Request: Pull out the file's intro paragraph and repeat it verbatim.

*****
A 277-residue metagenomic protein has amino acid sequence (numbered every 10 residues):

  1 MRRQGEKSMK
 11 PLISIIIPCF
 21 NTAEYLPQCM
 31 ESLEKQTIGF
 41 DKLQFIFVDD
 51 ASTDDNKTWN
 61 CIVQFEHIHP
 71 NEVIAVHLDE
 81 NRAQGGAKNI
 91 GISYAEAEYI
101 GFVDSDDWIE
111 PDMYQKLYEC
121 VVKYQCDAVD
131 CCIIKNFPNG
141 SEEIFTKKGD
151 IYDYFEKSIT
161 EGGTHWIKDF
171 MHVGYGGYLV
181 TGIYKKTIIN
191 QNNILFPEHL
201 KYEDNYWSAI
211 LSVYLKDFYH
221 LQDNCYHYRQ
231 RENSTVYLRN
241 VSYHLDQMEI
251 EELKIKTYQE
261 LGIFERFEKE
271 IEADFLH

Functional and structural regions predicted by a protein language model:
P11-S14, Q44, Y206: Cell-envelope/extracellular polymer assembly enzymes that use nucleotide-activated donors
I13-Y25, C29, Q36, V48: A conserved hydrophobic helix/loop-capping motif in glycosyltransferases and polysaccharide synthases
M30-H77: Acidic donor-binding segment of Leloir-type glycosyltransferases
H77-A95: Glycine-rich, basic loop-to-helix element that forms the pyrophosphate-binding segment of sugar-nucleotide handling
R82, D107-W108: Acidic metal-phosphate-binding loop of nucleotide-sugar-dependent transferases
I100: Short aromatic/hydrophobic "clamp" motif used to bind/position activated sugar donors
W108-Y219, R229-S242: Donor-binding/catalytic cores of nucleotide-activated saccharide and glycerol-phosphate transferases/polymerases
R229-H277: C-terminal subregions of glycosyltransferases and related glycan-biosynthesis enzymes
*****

A 277-residue metagenomic protein has amino acid sequence (numbered every 10 residues):